I know they didn’t have a choice, if it comes down to slow torture and helping the enemy the vast majority of reasonable humans will do the latter.
But do POWs feel guilt for this? what about concentration camp victims who built weapons for their enslavers so they could fight the war, or americans who were helping the Japanese build railroads to keep supply lines open, or the political prisoners in the USSR who helped build the empire through slave labor?
does the fact that they helped make their oppressors stronger cause them long term emotional damage, or do they just accept that it was a part of slavery?
You will have to wait for a POW who helped the enemy for an answer. However, I know that the standard response of “Name, Rank, and Serial No.” was highly modified as a result of the Korean War and further modified for Vietnam. I think quite a bit of that modification came as a result of a recognition that a person can only take so much and there isn’t any reason to make them feel guilty if that “so much” is exceeded and they cooperate.
During WWII that were some interesting psychological effects on the aircrews who force-landed in Switzerland and were interned. Many of them were not at all sure that they had made a determined effort to get back of the right side of the line. I think that all such occurences were thoroughly investigated by the US. Was the plane really so badly damaged that a landing was the only course? And that sort of thing.
I don’t know of any formal studies but I’ll be there is information available on the net.
A grunts a grunt, the world over. An American PFC, Viet Cong, whatever nationality, in this one respect they are the same: they don’t know squat. They have no secrets to divulge, only the wild, ocassionally factual, rumors common to every nation’s enlisted. At most, the “comfort” they might give the enemy is psychological and perhaps propagandistic.
To hold them to a standard of stoicism that grossly exceeds necessity would be needlessly cruel.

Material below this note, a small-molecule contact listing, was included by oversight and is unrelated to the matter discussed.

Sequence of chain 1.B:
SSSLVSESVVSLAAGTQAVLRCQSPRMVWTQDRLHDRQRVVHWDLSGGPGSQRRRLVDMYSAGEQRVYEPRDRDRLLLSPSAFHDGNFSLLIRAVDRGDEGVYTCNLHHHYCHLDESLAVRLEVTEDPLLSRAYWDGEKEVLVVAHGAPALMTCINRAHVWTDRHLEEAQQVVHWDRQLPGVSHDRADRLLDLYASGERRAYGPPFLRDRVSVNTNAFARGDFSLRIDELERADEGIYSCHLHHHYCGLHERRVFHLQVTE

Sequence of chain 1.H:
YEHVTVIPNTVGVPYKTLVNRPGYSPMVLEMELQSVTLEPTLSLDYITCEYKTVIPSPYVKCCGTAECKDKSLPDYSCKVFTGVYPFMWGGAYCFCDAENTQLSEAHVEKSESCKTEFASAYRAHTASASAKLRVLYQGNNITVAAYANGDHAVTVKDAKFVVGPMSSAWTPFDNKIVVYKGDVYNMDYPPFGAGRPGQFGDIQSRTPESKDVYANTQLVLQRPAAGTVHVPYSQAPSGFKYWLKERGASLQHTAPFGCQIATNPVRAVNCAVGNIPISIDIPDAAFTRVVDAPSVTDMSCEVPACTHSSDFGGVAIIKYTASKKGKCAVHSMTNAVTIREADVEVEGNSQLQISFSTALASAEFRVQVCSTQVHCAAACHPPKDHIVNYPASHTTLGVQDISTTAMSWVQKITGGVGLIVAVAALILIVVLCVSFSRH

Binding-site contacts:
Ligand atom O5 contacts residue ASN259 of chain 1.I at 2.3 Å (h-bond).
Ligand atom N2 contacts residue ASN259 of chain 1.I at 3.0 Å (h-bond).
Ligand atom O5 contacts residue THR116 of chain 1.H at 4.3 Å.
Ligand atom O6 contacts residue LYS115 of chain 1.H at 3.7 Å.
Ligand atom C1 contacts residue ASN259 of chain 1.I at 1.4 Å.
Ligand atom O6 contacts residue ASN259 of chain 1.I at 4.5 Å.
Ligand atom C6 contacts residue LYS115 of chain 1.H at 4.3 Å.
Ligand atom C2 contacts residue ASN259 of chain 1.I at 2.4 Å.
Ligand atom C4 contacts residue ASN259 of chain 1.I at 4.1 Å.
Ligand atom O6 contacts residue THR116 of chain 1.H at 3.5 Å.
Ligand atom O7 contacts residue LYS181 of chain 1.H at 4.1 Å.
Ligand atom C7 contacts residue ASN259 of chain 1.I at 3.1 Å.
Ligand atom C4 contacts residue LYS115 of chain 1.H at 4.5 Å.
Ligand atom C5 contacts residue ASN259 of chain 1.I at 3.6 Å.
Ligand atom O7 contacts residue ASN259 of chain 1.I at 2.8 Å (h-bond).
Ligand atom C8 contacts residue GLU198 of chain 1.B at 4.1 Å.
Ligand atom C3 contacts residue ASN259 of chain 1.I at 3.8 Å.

Oh, I don’t know about that. When I was in the bomb group we second lieutenants could hold forth for hours on how the Squadron and Group Commanders were full of it. And if General Vandenberg had dropped by we could have given him a few tips on how to improve the 9th AF too.
I’m referring to labor, not information. Concentration camp victims who built rifles so the Germans could win the war, Americans who built railroads in Thailand so the Japanese could win the war, stuff like that.
I realize that the extent of the intended debate has been narrowed to post-immediate combat situations in the form of labor and such, but… even the lowliest PFC knows time sensitive information. From Cornelius Ryan, A Bridge Too Far describing the advance of British XXX Corps against heavy German defenses in the Netherlands at the outset of Operation Market-Garden in 1944 during World War II, where tanks of the Irish Guards were being turned into flaming coffins by German antitank guns and the infantry was taking heavy casualties trying to clear the road:
What was just described is, of course, by the books a violation of a number of international agreements regarding the treatment of prisoners of war. At the same time, it is the unfortunate and understandable manner in which people will treat each under the duress of the horrible ugliness of war. All the more reason, to me at least, to avoid wars unless they are patently unavoidable. Japanese prisoners in World War II were particularly apt to spill the beans on anything they knew upon capture, as they had already disgraced themselves to the ultimate limit by allowing themselves to be taken alive.
Japanese prisoners in World War II were particularly apt to spill the beans on anything they knew upon capture, as they had already disgraced themselves to the ultimate limit by allowing themselves to be taken alive.
My uncle prosecuted Japanese war criminals while stationed in Guam just after WWII.
He got the goods on one defendant - a Japanese officer - just by being polite to some low level POW grunt in the camp. My uncle happened to follow his act of courtesy (something inconsequentioal and utterly forgetable) with a question about the case in progress. And this soldier poured out all he knew.
This officer and some of his colleagues beheaded a couple of American pilots, and then ate their hearts.